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Screenshot of a breaking news alert e-mail from Q2 2017
The European Securities and Markets Authority (ESMA) has today published a series of responses to its consultation paper which was issued late last year asking for industry input relating to detail with regard to MIFID II ruling on regulated markets, exchanges and trading systems.
One such respondant was the Federation of European Securities Exchanges (FESE) which agrees with the assessment by ESMA that “forwards” are indeed to be subsumed by “any other derivatives” as far as categoric placement is concerned.
In general, FESE detailed that the differentiation between contracts that “can” be physically settled” and those that “must” be physically settled seems an obvious distinction; while the latter only constitutes a subset of the first (“must” < “can”). However, it is important to note in this context that almost all contracts in gas and power trading can be considered as “can be physically settled”. Yet, the overall market share of contracts that “must” indeed be physically settled is significantly smaller as it is directly linked to the ultimate production and consumption of commodities.
FESE also asks ESMA for clarification on those instruments that have a number of legs before being ultimately “physically settled”. In particular, we ask for clarification of how these guidelines will treat those instruments that settle into a future first, before being ultimately “physically settled”.
ESMA, according to FESE, must consider the sudden appearance of “non-MTF” (multilateral trading facility) platforms in relation to the entry into force of EMIR. These non-MiFID regulated trading venues have been explicitly created to avoid being caught under C6. Given that certain NCAs have confirmed them not to be MTFs and hence to remain outside the scope of financial regulation, the current C6 MiFID financial instrument definition does not apply to the products traded on them.
Hence, all contracts concluded on “non-MTFs” do not constitute either Exchange Traded Derivatives (ETDs) or OTC traded derivatives in relation to EMIR. These “non-MTFs” justify their creation on the basis that the must act with discretion. However, it is very difficult to draw the line between discretionary and non-discretionary practices. The electronic trading technology behind the trading screens works de facto very similarly in both cases and execution happens without any real intervention for almost all trades. In reaction to the introduction of EMIR, there has been a very significant shift of liquidity away from “traditional MTFs” to “non-MTFs”.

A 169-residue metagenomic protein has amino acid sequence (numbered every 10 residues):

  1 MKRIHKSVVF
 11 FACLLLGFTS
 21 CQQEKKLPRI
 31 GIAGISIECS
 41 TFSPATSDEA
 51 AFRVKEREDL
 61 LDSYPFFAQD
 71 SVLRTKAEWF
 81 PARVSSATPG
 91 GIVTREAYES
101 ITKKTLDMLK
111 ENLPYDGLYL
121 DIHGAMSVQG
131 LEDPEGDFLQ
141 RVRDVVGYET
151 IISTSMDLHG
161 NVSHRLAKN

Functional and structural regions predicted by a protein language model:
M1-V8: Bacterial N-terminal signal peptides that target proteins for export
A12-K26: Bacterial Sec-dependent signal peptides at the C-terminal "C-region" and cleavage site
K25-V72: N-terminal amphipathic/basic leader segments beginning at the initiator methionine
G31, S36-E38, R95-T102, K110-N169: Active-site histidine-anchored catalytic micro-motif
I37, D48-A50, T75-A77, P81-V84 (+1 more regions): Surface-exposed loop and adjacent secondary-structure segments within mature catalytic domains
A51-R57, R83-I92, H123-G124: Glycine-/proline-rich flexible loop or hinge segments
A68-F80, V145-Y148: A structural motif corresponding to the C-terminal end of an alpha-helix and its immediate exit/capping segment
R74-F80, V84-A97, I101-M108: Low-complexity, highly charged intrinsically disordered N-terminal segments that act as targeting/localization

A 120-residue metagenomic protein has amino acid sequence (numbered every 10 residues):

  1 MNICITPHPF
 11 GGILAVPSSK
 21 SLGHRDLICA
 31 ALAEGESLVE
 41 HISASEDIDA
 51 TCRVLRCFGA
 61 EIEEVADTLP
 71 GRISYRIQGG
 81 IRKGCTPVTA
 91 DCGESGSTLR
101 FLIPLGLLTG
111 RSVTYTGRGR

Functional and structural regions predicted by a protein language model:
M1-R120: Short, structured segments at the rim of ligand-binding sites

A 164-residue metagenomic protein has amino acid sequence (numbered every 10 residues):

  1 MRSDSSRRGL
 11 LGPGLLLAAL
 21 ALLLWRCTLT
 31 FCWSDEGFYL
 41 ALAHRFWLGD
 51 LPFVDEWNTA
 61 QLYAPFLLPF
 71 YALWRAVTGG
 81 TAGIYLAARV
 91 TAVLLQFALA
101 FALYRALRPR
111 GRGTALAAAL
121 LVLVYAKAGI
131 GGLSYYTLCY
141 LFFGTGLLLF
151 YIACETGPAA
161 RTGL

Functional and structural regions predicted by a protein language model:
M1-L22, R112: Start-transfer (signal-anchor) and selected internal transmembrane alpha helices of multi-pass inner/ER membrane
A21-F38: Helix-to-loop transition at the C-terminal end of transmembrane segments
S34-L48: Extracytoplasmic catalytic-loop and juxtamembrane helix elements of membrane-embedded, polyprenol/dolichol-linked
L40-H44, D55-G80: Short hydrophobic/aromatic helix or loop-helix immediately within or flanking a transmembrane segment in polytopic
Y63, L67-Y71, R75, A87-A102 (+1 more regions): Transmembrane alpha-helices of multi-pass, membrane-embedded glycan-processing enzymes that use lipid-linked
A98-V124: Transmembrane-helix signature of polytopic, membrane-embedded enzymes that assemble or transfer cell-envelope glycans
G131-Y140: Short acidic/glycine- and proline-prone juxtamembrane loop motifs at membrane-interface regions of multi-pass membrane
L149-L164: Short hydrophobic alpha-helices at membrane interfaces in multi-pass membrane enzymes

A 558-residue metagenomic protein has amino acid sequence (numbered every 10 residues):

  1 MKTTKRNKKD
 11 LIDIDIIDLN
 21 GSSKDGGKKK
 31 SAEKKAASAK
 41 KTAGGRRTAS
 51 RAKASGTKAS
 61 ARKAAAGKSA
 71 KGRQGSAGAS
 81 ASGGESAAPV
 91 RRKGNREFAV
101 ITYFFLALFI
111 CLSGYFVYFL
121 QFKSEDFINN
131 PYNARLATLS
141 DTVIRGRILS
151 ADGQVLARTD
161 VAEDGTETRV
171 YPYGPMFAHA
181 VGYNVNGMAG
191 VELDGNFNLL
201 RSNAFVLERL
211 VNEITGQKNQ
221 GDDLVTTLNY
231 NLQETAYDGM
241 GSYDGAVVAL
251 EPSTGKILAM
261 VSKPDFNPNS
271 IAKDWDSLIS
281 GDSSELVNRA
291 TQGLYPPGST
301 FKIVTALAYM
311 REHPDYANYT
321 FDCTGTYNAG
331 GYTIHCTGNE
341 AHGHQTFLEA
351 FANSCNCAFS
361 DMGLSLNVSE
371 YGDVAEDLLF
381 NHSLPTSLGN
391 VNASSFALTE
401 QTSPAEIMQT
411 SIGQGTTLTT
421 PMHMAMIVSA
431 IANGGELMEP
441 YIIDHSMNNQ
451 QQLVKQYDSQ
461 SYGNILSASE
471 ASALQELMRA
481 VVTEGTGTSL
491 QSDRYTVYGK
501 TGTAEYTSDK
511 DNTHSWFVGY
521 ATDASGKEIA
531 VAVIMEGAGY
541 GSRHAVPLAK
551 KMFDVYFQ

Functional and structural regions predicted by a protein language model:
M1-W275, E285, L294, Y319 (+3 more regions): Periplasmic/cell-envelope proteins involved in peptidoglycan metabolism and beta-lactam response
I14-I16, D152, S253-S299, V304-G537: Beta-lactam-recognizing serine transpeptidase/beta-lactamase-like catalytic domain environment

An example if these impact of these “non-MTF” platforms is that fact that currently almost no OTC derivatives are concluded in the energy markets. Most of the contracts are either ETDs concluded at exchanges or non-financial instruments traded on “non-MTFs”. Against this background, it is important to note that MiFID II is very likely to widen this shift and to diminish the share of financial instruments in energy trading even further.
Given that from 2017 onwards gas and power derivatives that are traded on an OTF and “that must be physically settled” do not fall under C6. This will result in more trading moving outside the reach of financial regulation, should the related delegated act on the definition of physical settlement be too large.
As far as trade organizations are concerned, FESE represents the industry as a whole, therefore it is interesting to note the findings of large institutions whose business involves handling large proportion of order flow. HSBC is a prime example, and the global bank disagrees with the statement made by ESMA in that MiFID II will include reference to certain contracts which “must” be physically settled (such contracts being out of scope).
Force majeure provisions and other default provisions are included in contracts in order to define how parties will respond to default and force majeure situations; they are not provisions about settlement and do not “prevent” physical delivery or provide for voluntary cash settlement at the option of a party.
The proposed guidelines are stated to be produced in order to clarify the scope of EMIR obligations. EMIR has a substantial overlap with the obligations under Title VII of the Dodd Frank Act and many EU firms are obliged to comply with both.
HSBC’s response continues to explain that divergence in the application of similar rules to the same contract may lead to increasing fragmentation in markets for transactions which are heavily relied on by European industries and businesses; such fragmentation will also create a competitive imbalance between the EU and US.
As stated in the ISDA and FIA Europe response, the US explicitly excludes physical forwards where the critical factor is “the intent to make or take delivery”. We therefore suggest that ESMA consider the intention of the parties, in accordance with the CESR feedback statement of April 2005 (CESR/05-291b) which stated that “it is necessary to consider the purpose for which the particular contract is entered into by the parties in addition to its other characteristics”.